When a loved one dies and after they are laid to rest, attention has to turn to get their affairs in order. This is no small task for grieving families.
For some, this will include starting the probate process, notifying insurance companies and financial institutions, cancelling utilities and subscriptions, closing social media and email accounts. For all, it will require contacting multiple government departments and official agencies to cancel benefits, entitlements, and public services.
During this extraordinarily difficult time, a bereaved relative is required to telephone, write or attend each relevant section within each public body to notify them of the death, often repeating the same information – name, PPSN, the date of death.
For example, if the deceased was an older person, within the Department of Social Protection the next-of-kin must go in-person to a civil registration office to register the death, contact the pensions section, the free travel section, and maybe also, the carers sections.
Within the HSE, the medical card section, each hospital department (to cancel appointments and close files) and, maybe also, the home help section, the respite services section and the day-care services section all have to be notified that the service user has died. Revenue will have to be contacted to settle tax issues, the NDLS to cancel a driving licence and the deceased’s passport returned to the passport office for cancellation. To name but a few.
While the sensitivity and professionalism of public servants in their dealings with people after a bereavement is not in question, navigating this bureaucratic maze is complex, time-consuming, and risks causing upset. We have all heard of people being blindsided by grief when a jury summons or polling card for a long-dead loved one comes through the letterbox because the local authority had not been requested to remove the deceased’s name from the electoral register.
It is not unreasonable to assume that the paperwork burden imposed on those we leave behind is the unavoidable price for a big state that provides us with an extensive range of public services and income supports when alive.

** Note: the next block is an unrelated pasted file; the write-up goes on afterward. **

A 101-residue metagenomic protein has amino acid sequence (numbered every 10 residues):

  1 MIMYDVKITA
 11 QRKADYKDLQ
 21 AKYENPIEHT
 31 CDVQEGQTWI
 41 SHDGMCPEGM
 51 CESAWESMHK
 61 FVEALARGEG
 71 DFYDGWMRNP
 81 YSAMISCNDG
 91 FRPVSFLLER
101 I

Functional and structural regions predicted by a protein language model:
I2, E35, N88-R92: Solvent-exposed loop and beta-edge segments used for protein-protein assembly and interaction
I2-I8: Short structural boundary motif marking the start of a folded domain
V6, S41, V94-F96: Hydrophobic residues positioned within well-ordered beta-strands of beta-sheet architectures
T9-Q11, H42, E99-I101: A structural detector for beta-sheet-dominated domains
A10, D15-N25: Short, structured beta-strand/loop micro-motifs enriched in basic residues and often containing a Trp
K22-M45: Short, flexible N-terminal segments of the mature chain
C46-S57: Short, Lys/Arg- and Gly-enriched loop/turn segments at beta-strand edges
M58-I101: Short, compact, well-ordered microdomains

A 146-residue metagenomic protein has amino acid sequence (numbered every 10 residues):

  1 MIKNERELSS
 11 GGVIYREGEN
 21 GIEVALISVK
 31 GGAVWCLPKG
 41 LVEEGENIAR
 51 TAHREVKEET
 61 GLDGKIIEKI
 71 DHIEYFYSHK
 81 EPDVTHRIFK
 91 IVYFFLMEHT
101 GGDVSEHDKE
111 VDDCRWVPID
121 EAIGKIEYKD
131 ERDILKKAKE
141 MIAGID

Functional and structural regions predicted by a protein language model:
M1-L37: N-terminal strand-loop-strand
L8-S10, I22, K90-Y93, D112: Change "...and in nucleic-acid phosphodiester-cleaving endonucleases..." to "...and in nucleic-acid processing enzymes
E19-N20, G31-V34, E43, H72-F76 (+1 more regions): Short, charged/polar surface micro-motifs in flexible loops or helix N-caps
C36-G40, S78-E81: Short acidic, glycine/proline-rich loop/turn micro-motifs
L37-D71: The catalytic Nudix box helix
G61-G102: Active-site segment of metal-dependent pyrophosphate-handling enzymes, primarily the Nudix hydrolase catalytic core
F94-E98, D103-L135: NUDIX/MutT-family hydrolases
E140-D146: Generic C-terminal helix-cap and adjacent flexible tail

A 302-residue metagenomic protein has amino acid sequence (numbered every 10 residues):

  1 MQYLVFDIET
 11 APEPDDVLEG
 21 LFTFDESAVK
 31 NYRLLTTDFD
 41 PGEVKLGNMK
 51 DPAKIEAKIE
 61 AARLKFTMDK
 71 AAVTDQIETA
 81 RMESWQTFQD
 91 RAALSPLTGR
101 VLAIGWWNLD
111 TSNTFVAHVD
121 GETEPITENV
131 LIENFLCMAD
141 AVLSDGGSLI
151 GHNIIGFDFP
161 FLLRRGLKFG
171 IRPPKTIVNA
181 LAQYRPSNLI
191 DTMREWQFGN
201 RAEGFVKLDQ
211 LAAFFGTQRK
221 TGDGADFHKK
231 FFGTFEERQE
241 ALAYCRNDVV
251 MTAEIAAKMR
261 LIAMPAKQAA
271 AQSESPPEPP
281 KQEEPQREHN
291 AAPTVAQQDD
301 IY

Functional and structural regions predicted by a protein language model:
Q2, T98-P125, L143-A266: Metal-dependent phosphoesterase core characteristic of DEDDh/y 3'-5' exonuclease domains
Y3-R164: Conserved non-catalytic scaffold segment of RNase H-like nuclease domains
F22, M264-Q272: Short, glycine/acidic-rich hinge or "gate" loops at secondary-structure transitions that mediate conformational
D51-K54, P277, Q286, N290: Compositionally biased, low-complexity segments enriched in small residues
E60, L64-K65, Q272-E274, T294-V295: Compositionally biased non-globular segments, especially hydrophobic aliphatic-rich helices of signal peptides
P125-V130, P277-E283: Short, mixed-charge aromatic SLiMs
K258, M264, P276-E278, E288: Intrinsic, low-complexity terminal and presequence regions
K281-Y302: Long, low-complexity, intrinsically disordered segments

However, our process for notifying officialdom of a death is in stark contrast with the UK, where a free ‘Tell Us Once’ public service allows a close relative to notify multiple central and local government agencies of the death at the same time. Everything, from a pension to a library card, is cancelled with a single phone call or online form.
During the previous government, a 2017 review of state services around dying, death, and bereavement recommended that the Department of Social Protection introduce a joined-up notification service similar to the Tell Us Once service in place in the UK. While the then minister expressed a willingness to explore the option on the floor of the Seanad no concrete action was taken until earlier this year, four years later.
Already within the Department of Social Protection processes are in place that when a next-of-kin registers a death with the General Register Office this information is shared across all sections that same day to terminate welfare payments, and with the Department of Public Expenditure and Reform for information sharing with the public sector pension services, local authorities and relevant public bodies. But this is a fraud prevention measure and is not publicised as a one-stop-shop option available to bereaved families.
Last year a public consultation on proposals to address deficiencies in the current death registration process was launched by the Department of Social Protection. The manner and time it takes to register deaths had been found to hamper the ability of the state to provide timely death data from public administrative sources to support the pandemic health measures, unlike in other high-income peer countries.
In our submission to the consultation, the Irish Congress of Trade Unions recommended Government close the gap in public service delivery for people who have suffered a bereavement by providing a joined-up notification service. In the words of our general secretary, Patricia King “This simple fix would mean so much to the families of the 32,000 people who die in Ireland each year.”